Date on Master's Thesis/Doctoral Dissertation


Document Type

Master's Thesis

Degree Name



Mechanical Engineering

Degree Program

Mechanical Engineering, MS

Committee Chair

Kate, Kunal

Committee Co-Chair (if applicable)

Atre, Sundar

Committee Member

Atre, Sundar

Committee Member

Satyavolu, Jaggannadh

Author's Keywords

3D printing; bio-ceramics; medical implants; design for additive manufacturing; hydroxyapatite; sintering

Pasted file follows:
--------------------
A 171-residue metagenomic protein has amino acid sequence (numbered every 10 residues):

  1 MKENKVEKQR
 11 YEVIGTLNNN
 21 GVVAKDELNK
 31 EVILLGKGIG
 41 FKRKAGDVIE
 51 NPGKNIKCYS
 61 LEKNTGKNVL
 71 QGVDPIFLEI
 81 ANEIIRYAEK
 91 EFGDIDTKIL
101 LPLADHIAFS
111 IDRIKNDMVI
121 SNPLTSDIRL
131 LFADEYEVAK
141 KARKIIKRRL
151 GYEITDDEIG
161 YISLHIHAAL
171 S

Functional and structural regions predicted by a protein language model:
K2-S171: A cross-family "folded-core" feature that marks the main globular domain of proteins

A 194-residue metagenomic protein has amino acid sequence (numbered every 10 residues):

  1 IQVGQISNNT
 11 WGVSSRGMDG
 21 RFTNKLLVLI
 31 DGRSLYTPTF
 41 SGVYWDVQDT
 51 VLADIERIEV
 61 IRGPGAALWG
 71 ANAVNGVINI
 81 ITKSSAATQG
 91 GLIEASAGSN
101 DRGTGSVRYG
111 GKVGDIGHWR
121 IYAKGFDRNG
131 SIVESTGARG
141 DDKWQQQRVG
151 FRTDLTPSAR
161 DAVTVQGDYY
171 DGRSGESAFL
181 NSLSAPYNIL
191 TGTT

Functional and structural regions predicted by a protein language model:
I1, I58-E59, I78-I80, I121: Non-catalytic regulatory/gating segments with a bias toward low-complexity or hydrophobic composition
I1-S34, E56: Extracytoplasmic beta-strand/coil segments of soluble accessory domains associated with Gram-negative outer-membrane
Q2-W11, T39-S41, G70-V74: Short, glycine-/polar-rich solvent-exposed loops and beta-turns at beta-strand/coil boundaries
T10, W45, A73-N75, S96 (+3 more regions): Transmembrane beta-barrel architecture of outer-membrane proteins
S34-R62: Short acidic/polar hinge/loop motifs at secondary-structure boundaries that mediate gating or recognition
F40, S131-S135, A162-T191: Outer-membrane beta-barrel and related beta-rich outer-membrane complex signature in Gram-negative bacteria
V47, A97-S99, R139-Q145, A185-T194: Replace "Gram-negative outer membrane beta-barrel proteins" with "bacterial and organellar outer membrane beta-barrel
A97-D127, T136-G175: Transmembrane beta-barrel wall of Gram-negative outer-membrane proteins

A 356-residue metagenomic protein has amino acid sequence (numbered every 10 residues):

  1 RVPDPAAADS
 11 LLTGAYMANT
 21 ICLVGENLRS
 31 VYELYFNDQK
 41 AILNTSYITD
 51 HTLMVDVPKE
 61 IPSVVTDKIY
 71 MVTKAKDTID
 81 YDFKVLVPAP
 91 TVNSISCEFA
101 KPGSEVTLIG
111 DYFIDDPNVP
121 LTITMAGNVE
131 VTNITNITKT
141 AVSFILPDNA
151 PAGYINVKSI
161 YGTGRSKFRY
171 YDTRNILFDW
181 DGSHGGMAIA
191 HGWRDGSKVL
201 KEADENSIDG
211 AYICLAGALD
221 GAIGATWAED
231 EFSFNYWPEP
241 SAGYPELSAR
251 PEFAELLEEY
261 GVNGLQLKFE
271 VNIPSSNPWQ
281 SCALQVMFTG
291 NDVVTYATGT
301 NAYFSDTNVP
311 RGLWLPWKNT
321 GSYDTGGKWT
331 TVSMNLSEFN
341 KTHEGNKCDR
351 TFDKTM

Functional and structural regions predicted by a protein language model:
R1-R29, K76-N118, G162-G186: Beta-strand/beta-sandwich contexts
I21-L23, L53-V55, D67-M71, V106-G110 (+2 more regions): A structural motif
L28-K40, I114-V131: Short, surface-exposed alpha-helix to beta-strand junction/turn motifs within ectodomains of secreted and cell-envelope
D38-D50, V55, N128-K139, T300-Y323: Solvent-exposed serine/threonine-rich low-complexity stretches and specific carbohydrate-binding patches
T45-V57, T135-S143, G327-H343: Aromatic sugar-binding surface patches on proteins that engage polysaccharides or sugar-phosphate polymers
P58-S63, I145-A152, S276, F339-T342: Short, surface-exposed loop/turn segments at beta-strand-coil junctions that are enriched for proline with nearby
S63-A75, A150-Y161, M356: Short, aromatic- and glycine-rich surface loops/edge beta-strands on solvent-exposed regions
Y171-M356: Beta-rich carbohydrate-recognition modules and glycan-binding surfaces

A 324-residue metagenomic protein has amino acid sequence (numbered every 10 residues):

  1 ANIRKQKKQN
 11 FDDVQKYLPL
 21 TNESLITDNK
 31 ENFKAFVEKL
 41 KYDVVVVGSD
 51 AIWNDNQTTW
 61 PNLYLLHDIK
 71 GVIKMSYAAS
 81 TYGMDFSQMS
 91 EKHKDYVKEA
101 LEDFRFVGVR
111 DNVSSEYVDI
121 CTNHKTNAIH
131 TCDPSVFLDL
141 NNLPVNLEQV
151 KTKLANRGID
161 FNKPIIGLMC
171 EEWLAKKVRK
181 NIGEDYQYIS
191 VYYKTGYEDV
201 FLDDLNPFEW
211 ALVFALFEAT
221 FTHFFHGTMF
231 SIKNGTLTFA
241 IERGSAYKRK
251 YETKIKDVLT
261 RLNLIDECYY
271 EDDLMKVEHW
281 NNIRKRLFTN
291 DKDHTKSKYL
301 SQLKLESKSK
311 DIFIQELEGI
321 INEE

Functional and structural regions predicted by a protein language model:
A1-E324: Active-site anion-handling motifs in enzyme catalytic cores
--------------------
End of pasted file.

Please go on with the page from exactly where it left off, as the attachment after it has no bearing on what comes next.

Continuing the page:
Ceramic fused filament fabrication (CF3) enables the fabrication of highly customizable ceramic parts at relatively lower costs compared to other AM technologies. Advanced ceramics, having specific or niche applications, call for a high level of accuracy to meet the performance requirements. For achieving the desired level of accuracy in any manufacturing process, it is important to know the effect of involved parameters at different stages of fabrication. CF3 has been around for a while but there has been a severe lack of literature dealing with understanding the effect of process parameters on the final part properties. In this study, Hydroxyapatite (HAp) components with 75 wt.% solids loading filaments were prepared. A DOE was conducted to analyze and establish the relationship between process parameters and the final printed part properties. Extrusion multiplier, % infill, and print speed were taken as input parameters and the effect of their effect on final part dimensions, layer thickness, bead width, and surface roughness were analyzed. Additionally, the experimental data was analyzed using regression analysis, analysis of variance (ANOVA), % contribution, and main effects using Minitab software. ` vi Furthermore, to establish the capability of HAp CF3 in biomedical applications, HAp and its composite parts with 10 wt.% Si3N4 (HAp10SN) were fabricated. Homogeneous feedstock with 63 wt.% ceramic powder was prepared and used to extrude filaments for further printing using a desktop printer. Our results showed that the addition of Si3N4 to HAp increases the feedstock viscosity. However, the filaments and CF3 parts made using HAp and HAp10SN feedstocks exhibited comparable densities without gross defects. We have obtained relatively smoother CF3 parts with HAp10SN than pure HAp, which is attributed to their high feedstock viscosity and formation of the liquid phase during sintering. Sintering at 1250 °C for 4 h in air, after thermal debinding, resulted in a relative density of ~85% with HAp and tricalcium phosphate (TCP) as major constituents. Sintered HAp10SN samples also revealed an almost 70% reduction in the grain size and 147% increase in the hardness compared to pure HAp. Our results indicate that the CF3 processed HAp10SN samples containing ~15% porosity, Si3N4 particles, and Si-substituted HAp/TCP have strong potential as bone replacements.